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Independent city (United States)

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Independent city (United States)

In the United States, an independent city is a city that does not belong to any particular county.

Thirty-eight of the US's 41 independent cities[1] are in Virginia, whose state constitution makes them a special case. Because counties have historically been a strong institution in local government in most of the United States, independent cities are relatively rare outside of Virginia. (Although, an equivalent in the New England region of the US is the much more common New England town, which has the same powers as an independent city.) The three exceptions are Baltimore, Maryland; St. Louis, Missouri; and Carson City, Nevada.

The U.S. Census Bureau uses counties as its base unit for presentation of statistical information, and treats independent cities as county equivalents for those purposes. Baltimore, Maryland is the largest independent city in the United States.



In the Commonwealth of Virginia, all municipalities incorporated as "cities" have been "independent cities", also called "free cities", since 1871, when a revised state constitution took effect following the American Civil War and the creation of West Virginia. Virginia's 38 independent cities are not politically part of a county, even though geographically they may be completely surrounded by one. An independent city in Virginia may serve as the county seat of an adjacent county, even though the city by definition is not part of that county.[2] Some other Virginia municipalities, even though they may be more populous than some existing independent cities, are incorporated towns. These towns always form part of a county. Incorporated towns have limited powers, varying by each charter. They typically share many aspects such as courts and public school divisions with the county they are within.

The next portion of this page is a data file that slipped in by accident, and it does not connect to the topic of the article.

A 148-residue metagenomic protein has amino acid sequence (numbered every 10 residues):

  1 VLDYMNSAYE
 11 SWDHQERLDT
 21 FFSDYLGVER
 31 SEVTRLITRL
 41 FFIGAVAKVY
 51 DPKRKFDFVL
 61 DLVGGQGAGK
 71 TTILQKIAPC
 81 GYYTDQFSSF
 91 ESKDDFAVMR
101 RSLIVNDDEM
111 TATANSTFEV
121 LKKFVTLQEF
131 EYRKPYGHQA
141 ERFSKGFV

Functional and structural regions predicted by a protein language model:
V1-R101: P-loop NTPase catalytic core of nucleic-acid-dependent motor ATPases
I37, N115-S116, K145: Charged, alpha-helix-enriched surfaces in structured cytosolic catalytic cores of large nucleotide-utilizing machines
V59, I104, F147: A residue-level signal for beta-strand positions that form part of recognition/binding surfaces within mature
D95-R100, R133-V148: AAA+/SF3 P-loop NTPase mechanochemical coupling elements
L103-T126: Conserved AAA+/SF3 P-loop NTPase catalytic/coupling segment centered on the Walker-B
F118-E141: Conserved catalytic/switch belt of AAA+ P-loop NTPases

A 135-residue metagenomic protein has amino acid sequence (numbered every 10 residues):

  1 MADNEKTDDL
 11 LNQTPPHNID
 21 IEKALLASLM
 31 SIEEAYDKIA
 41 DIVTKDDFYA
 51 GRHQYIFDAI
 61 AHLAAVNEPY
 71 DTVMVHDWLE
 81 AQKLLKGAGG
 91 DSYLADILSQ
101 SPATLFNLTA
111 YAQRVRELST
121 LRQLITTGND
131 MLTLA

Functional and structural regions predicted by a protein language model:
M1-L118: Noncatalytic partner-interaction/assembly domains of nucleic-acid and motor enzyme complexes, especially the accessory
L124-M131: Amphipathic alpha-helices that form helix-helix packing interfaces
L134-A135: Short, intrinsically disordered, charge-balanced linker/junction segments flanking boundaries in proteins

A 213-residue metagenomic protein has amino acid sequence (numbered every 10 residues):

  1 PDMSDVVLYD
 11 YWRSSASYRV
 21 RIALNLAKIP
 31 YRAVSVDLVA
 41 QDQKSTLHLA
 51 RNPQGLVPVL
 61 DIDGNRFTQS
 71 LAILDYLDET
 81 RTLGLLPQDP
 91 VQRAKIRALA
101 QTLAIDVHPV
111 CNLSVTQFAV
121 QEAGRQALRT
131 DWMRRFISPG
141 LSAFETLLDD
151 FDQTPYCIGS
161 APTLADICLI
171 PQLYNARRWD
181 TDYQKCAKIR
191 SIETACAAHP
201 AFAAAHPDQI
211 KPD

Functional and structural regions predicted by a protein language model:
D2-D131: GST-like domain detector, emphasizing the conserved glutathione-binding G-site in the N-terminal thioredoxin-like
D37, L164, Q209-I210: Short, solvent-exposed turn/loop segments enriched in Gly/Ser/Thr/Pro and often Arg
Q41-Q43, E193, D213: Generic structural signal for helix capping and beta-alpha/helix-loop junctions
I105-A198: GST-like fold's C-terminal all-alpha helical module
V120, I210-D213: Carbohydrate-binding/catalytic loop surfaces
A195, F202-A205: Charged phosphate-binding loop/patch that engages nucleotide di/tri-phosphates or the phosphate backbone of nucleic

In the Commonwealth of Virginia, there are two classes of city. The primary difference relates to the court system. A first-class city (e.g., Norfolk) has its own District Court and also its own Circuit Court. A second-class city (e.g., Fairfax City, Falls Church) has its own District Courts, but not its own Circuit Court. So, for example, Fairfax City shares a Circuit Court with Fairfax County, while Falls Church City shares a Circuit Court with adjacent Arlington County. In Virginia, a District Court is not a court of record, so all cases are heard by a judge; all jury trials are heard in a Circuit Court.

Three older Virginia counties, whose origins go back to the original eight shires of Virginia formed in 1634 in the Colony of Virginia, have or had the word city in their names; however, politically they are counties. The independent cities were formed to centralize trading and legal matters as the older system of merchant ships cruising from plantation to plantation was inefficient. The colonial capital of Williamsburg was created for this reason, being a port for the James River. Two of these counties are Charles City County and James City County, whose names originated with earlier "incorporations" created in 1619 by the Virginia Company as Charles Cittie and James Cittie. Another was Elizabeth City County, originally part of the older Elizabeth Cittie, which became extinct in 1952 when it was consolidated politically by mutual consent with the small City of Hampton, the county seat, and the Town of Phoebus to reform and expand into the current independent city of Hampton, Virginia, one of the large cities of Virginia.